Joyce's 'Irish homespun' shop to close


ON THE day the world celebrates a literary hero and his author, a Dublin business James Joyce once worked for closes its doors for the last time after 124 years.

“Irony of ironies that we’re closing on Bloomsday, but it’s appropriate,” said Valerie Roche, managing director of Dublin Woollen Mills on the corner of Ormond Quay, facing the Ha’penny bridge.

The family run Dublin Woollen Mills’ most famous employee was an agent for the firm, selling Irish tweed in Trieste. On the wall of Ms Roche’s office above the shop are framed photos of the premises with an extract from a biography of Joyce, where he said he managed to clothe some of his Trieste male pupils “in Irish homespun”.

This was to the cost of the firm as copies of very polite correspondence from the Dublin Woollen Mills show, requesting that in future he pay for the samples sent.

The business, established in 1888, will not to go into another generation, despite trading profitably and being fully viable, with loyal staff, many there for decades.

Up to last year 22 staff were employed and most have already found alternative employment. The wholesale side of the business at Park West is also to close.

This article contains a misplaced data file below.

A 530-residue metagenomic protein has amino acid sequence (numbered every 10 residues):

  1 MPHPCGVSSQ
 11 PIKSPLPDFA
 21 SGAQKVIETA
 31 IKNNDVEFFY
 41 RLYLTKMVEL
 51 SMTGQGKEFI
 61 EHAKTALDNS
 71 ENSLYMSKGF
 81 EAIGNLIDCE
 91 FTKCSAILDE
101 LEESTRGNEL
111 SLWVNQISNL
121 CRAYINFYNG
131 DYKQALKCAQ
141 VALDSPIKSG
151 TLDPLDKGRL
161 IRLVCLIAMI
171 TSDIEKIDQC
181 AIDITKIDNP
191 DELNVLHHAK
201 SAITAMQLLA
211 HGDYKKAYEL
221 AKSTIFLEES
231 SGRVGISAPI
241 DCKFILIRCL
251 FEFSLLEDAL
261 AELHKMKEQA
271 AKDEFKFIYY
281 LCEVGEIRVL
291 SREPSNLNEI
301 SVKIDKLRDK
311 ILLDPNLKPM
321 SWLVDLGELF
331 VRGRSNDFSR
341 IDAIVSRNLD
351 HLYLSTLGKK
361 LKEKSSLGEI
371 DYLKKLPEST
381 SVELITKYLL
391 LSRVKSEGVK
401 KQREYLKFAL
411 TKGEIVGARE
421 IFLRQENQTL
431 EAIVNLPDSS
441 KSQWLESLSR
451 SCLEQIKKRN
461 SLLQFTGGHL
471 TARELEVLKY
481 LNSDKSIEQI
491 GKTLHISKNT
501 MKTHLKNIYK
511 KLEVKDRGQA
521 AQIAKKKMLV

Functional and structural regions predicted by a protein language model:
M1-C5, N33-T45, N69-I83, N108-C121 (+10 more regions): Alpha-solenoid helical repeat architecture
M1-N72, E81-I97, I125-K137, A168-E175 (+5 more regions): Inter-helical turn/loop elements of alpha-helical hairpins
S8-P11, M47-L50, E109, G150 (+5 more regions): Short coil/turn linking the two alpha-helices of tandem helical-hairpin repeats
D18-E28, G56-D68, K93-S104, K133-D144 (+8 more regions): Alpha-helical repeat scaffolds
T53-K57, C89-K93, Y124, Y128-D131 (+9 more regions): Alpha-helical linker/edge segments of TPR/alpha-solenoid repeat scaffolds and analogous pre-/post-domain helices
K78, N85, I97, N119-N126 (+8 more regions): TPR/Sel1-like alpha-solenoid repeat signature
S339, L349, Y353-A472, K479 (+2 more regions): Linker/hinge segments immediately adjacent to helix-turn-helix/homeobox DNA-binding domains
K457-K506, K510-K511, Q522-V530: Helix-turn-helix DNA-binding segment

“The economic and social climate is no longer suitable for a single outlet family business,” said Ms Roche.

She speaks of the bureaucratic burden – “half our time is spent filling in forms” – and how it weighs on small businesses and family firms.

Ms Roche expresses concern at the Government’s approach to job creation, that it’s “Dell, Google, pharmaceuticals – they think they’re sorting the problem with the multinationals, but 80 per cent of people are, or used to be, employed in small business”.

But it has been a good business and she is happy that they will close in an honourable fashion having “rescued the pension fund and being able to pay everybody”.

It is also a business with loyal customers, many of whom have been in in the last few days to the haberdashery buying buttons and zips, wool and thread, patterns, woollens and fabrics.

One woman, a civil servant who works locally, and knits and crochets scarves and other woollens for her family, said: “I think it’s very sad because they were always lovely and very helpful here.”

Kay O’Kelly from Stillorgan in Dublin was surprised to hear it was closing down. “It’s one of the few places and a very good one” for haberdashery.

During the boom, Ms Roche says, “furnishing trim was our absolute top earner”, but now people have gone back to dressmaking and crafts, particularly knitting.

She points to the huge revival in the market trade and growth in small businesses run by women.

“Probably 25 per cent of our wholesale accounts are new accounts started in the last two or three years and 90 per cent of them are women.”

After 24 years in the business and closing the doors today – “an emotional time” – the former aid worker with Trócaire will now return to a previous life, working in Central America.